BACK FLIP by Anne Denoon (Porcupine's Quill), 323 pages. $24.95 cloth. Rating: NNN
Anne Denoon really knows how to take you back, in this case to Toronto's art world of the mid-60s.In her smart satire, Back Flip, painters, still able to afford grotty apartments on Spadina, fuel their vision with newly discovered psychedelics, nobody's thought of artist-run galleries and the term "postmodern" hasn't yet been coined.
Yorkville village is just emerging, and starving artists are trying to rescue Canadian art from the Group of Seven's grip while fending off egotistical gallery owners and toadying to critics, most of them foreign.
Into this setting Back Flip thrusts Bruno Gonzaga, a manipulative gallery owner desperate to get the work of his upstart artist Eddie O'Hara into the Artquake show, an exhibition curated for the Art Gallery by -- who else? -- a British critic, Quintin Margrave.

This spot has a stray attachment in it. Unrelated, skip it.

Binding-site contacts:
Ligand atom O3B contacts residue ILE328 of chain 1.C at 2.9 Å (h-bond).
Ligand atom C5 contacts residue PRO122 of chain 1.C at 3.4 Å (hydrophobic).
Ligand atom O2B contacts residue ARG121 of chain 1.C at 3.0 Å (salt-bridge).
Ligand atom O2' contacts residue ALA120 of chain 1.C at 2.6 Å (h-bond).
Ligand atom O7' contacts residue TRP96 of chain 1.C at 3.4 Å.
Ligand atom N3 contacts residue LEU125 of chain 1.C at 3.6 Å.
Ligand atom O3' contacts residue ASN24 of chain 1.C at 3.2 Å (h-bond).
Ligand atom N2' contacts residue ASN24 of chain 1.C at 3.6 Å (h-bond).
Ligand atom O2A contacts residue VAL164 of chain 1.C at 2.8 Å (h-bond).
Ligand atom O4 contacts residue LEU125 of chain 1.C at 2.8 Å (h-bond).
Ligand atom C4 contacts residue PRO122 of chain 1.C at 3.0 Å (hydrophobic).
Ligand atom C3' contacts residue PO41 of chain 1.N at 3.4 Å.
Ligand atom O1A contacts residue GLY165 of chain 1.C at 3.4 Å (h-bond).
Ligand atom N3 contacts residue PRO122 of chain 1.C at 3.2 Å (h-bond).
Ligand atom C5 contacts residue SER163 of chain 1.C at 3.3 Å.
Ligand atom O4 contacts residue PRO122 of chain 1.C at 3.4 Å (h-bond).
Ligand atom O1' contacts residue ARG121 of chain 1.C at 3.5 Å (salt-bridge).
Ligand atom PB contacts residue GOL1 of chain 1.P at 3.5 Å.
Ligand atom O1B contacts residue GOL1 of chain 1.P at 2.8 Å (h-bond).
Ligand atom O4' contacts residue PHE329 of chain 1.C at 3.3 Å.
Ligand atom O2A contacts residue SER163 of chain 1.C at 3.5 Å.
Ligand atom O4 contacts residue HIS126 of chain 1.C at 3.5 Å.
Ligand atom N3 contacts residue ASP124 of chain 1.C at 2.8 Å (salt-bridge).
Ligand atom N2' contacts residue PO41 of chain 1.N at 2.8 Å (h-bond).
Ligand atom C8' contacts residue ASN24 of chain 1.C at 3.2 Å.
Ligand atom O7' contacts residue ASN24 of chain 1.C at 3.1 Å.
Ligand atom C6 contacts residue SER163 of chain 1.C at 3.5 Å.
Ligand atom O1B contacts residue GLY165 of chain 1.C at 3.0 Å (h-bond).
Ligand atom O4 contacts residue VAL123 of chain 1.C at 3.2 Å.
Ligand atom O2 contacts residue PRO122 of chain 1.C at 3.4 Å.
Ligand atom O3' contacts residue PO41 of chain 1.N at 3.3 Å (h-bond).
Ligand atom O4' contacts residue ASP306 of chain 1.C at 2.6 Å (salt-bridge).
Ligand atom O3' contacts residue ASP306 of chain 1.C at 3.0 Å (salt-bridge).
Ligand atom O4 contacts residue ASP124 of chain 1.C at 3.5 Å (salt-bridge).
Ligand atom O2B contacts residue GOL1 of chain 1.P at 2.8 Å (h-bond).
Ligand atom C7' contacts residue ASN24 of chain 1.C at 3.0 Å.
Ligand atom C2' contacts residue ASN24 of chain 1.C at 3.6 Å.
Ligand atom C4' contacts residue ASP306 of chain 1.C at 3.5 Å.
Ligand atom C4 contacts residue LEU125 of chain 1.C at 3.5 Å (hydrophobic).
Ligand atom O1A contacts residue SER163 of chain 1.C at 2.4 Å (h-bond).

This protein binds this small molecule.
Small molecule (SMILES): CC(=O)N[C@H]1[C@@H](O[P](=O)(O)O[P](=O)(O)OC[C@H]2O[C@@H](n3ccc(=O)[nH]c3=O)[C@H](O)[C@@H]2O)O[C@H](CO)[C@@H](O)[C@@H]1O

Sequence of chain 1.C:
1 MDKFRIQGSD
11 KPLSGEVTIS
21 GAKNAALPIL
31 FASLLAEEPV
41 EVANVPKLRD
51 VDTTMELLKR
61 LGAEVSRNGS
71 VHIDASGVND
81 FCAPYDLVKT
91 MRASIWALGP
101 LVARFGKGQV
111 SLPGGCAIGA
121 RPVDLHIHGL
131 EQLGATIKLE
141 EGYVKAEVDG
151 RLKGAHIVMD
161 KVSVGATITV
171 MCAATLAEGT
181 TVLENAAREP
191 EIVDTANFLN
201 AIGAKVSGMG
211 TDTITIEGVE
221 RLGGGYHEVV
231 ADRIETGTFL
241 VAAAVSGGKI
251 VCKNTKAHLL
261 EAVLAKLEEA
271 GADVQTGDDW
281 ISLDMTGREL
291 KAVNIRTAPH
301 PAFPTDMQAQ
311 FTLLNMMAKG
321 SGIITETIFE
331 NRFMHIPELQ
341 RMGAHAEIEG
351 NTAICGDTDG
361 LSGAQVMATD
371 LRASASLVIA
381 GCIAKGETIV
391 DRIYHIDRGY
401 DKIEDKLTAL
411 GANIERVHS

Eddie, who likes his pot, thinks everyone's out to get him, and he's half right. His painting called Back Flip is getting serious attention and might even make the Artquake show, except that control freak Bruno's hidden it away. Also active in the intrigue is Gonzaga's assistant, who knows more than anyone gives her credit for; collector Jerry Zeffler; his randy wife, Eleanor; Canada's one and only famous abstractionist, Tom Dale; and Robert Willard who, now consigned to the role of OCA instructor, has failure written all over him.
Denoon is skilled at evoking the time and place. The Park Plaza rooftop is the in spot. Budding artists still think about leaving it all for a trek to Nepal. And you gotta smile when Jerry loses it after wife Eleanor spends -- oh, my god -- 50 bucks on a purse at Harridges.
Denoon also does know something about art, how it's dealt, how talent often doesn't matter and how success can be based on a fluke.